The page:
Every time a Blackwater centurion discharged his weapon in Iraq, the company filed a written report with the U.S. State Department. Blackwater shot Iraq to shit. Here are the reports.

Blackwater, the private mercenary firm that became synonymous with Bush-era war profiteering and reckless combat-tourism, announced yesterday that it has changed its name to Academi (after a previous incarnation as Xe Services) in a bid to distance itself from its history of wanton lawlessness. We’ve obtained a 4,500-page record of that history in the form of State Department incident reports documenting every time a Blackwater guard shot at an Iraqi between 2005 and 2007.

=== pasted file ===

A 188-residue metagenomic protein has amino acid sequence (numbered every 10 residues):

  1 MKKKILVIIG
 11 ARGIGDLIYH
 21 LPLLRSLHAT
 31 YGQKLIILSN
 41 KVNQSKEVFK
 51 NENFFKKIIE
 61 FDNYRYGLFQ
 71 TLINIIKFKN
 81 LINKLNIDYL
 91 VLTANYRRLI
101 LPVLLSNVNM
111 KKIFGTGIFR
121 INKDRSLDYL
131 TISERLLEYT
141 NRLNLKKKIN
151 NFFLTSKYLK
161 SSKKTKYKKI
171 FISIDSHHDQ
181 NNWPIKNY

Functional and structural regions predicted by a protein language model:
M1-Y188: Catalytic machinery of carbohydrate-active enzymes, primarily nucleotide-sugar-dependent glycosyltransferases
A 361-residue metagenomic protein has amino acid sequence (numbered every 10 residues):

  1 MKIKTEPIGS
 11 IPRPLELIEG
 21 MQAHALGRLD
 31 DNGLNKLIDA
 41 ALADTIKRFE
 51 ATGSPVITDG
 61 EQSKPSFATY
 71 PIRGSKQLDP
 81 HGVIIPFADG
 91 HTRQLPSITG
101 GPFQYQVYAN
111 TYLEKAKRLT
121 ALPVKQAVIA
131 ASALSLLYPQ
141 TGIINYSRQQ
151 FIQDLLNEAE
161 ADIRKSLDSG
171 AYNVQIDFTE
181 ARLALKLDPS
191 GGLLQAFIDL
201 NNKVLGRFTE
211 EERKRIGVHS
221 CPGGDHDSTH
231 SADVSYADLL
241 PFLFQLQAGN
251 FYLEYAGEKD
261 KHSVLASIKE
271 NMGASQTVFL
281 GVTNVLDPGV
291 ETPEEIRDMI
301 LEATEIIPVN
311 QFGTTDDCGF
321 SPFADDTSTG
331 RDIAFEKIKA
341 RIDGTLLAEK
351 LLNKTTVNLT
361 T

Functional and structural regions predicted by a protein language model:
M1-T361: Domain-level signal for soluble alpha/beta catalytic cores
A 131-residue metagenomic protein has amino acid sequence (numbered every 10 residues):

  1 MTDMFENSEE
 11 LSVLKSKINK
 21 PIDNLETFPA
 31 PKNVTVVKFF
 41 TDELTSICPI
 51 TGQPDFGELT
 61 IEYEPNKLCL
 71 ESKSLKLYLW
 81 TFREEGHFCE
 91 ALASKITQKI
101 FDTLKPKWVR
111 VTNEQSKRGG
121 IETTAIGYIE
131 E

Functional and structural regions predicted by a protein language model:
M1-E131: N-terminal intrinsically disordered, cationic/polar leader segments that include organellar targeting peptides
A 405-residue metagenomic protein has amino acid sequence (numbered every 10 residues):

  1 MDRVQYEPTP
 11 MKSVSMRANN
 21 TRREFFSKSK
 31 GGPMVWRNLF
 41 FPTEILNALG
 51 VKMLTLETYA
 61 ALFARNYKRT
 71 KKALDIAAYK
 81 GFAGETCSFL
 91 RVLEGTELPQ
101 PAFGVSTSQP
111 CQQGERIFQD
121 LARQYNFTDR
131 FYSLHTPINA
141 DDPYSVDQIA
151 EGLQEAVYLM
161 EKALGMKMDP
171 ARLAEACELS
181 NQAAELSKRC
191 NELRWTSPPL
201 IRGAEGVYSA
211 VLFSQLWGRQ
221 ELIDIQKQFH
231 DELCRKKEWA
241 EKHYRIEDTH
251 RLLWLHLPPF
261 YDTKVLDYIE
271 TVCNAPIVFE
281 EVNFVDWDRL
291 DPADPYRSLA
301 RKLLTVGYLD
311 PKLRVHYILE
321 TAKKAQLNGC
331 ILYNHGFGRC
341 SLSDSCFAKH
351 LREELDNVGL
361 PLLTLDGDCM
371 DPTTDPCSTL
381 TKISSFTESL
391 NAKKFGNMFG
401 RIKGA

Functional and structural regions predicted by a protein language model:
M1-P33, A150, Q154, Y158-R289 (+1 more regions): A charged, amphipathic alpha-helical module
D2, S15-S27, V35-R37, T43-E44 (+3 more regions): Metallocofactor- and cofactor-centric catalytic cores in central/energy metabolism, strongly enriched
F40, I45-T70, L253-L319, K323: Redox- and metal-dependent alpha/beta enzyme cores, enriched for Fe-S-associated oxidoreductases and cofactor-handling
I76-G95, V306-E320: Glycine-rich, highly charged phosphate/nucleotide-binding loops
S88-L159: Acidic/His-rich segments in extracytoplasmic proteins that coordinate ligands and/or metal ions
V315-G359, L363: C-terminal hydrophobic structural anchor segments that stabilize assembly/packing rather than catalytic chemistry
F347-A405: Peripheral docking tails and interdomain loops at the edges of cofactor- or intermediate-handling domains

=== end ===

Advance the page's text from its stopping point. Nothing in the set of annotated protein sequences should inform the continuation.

We got them in response to a Freedom of Information Act request we filed four years ago. They come from the State Department’s Bureau of Diplomatic Security, which was charged with overseeing and monitoring the contractors hired by State to secure its diplomats and other VIPs in the war zone. While firms like DynCorp and Triple Canopy make frequent appearances, the reports are dominated by Blackwater, which was paid roughly $1 billion between 2004 and 2009 to provide “worldwide protective services” for State Department personnel. (It continues to surreptitiously weave its tentacles into various government contracts; hence the name changes.)